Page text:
A Note From Governor Walker on the State of Alaska - P.O.W. Report

Tuesday, April 3, 2018

A Note From Governor Walker on the State of Alaska


POW Report received this in an email, so there is no link to provide you with. 

Fellow Alaskan -

After years of dialogue, the discussion over how to solve Alaska’s budget crisis has begun to narrow.

To reduce the deficit, the Legislature and Administration started by cutting general fund spending by 40%. We then worked across party lines to pass HB 111, ending an unsustainable system that paid millions in cash credits to small oil exploration companies.

Despite those actions, Alaska’s deficit spending has drained $14 billion, nearly all of our savings. In order to preserve essential services we all rely on — troopers and prosecutors; airports, ferries, and roads; education; fisheries management and project permitting — a compromise must be struck this year. The primary vehicle for that compromise is a portion of the earnings from Alaska’s Permanent Fund, which holds $64 billion.

The House and Senate have already agreed that utilizing the fund is necessary to eliminate a significant portion of the deficit. However, there remain honest disagreements between two groups: Those who believe a restructure of the Permanent Fund, alone, is enough; and those who believe that other forms of revenue are also necessary to prevent the remaining deficit from endangering essential state services or the Dividend program itself.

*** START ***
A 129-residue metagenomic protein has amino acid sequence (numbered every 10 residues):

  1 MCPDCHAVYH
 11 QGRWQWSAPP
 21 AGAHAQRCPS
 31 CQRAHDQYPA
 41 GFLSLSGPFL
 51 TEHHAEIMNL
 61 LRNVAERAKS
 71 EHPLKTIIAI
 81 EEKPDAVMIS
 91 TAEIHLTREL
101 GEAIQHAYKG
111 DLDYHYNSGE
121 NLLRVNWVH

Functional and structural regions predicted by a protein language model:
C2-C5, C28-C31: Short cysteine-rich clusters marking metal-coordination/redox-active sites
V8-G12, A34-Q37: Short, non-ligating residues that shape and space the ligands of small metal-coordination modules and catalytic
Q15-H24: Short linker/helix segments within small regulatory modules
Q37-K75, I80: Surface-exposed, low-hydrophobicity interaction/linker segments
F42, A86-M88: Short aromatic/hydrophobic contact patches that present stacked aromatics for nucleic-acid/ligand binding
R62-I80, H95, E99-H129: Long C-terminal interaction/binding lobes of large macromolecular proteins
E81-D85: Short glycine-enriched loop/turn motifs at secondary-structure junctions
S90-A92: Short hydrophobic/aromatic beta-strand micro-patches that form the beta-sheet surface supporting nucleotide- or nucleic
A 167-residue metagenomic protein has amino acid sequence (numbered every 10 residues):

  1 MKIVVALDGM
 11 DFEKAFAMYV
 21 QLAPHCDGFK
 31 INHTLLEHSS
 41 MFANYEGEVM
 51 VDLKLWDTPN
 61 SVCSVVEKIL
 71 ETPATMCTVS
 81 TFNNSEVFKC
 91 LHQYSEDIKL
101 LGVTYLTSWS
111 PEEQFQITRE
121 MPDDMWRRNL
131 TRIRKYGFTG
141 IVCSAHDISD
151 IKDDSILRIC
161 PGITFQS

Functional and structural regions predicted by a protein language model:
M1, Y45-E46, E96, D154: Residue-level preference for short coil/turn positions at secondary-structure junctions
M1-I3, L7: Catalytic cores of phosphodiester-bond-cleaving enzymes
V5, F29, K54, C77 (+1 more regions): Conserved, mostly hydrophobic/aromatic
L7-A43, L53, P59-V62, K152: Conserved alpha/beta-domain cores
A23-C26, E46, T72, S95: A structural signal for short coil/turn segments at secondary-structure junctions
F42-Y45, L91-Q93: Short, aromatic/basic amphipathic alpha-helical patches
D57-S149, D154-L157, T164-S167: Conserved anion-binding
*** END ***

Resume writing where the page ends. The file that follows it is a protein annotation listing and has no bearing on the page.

If we’re going to use Permanent Fund earnings to pay for government and dividends, we must do it as responsibly as possible. The only solution my Administration will support is one that satisfies two simple, but mandatory, criteria.

First, any use of earnings cannot be allowed to endanger the long-term health of the Permanent Fund. The yearly draw must be set at a fixed percentage that will allow the fund to grow over time and never endanger the corpus. Because the Fund will now be paying for Dividends and some government services there will be a yearly temptation to “overdraw” the Fund by spending an unsustainable amount. An overdraw will always be politically easier than further cuts or passage of new revenue. However, because such actions would jeopardize the long-term health of the Fund, a ceiling on the draw must be binding in law.

Second, any plan to utilize a portion of the Fund earnings must also guarantee payment of meaningful dividend checks to Alaskans for generations to come. Every year the Dividend lifts thousands of Alaskans out of poverty, and it is necessary to the survival of many rural and working-class families. With a ceiling on the draw as described above, the Legislature will have a predictable, but limited, amount of yearly funding. Neither the need for government services nor an aversion to taxes can be allowed to eliminate future funding for the Dividend. Accordingly, an unbreakable floor beneath the Dividend amount must also be established so the program will survive in perpetuity. This floor could be meaningfully set near the historical average and still require robust growth in payments over time.

In the eyes of my Administration, both of these criteria are critical. I will continue to work with the Legislature toward a compromise. The time for political posturing and paper tiger solutions is over.

I remain optimistic. Collectively, we have already made some of the hardest decisions. There is reason for hope, and we are closer to a solution than we’ve ever been before. -Signed Governor Bill Walker

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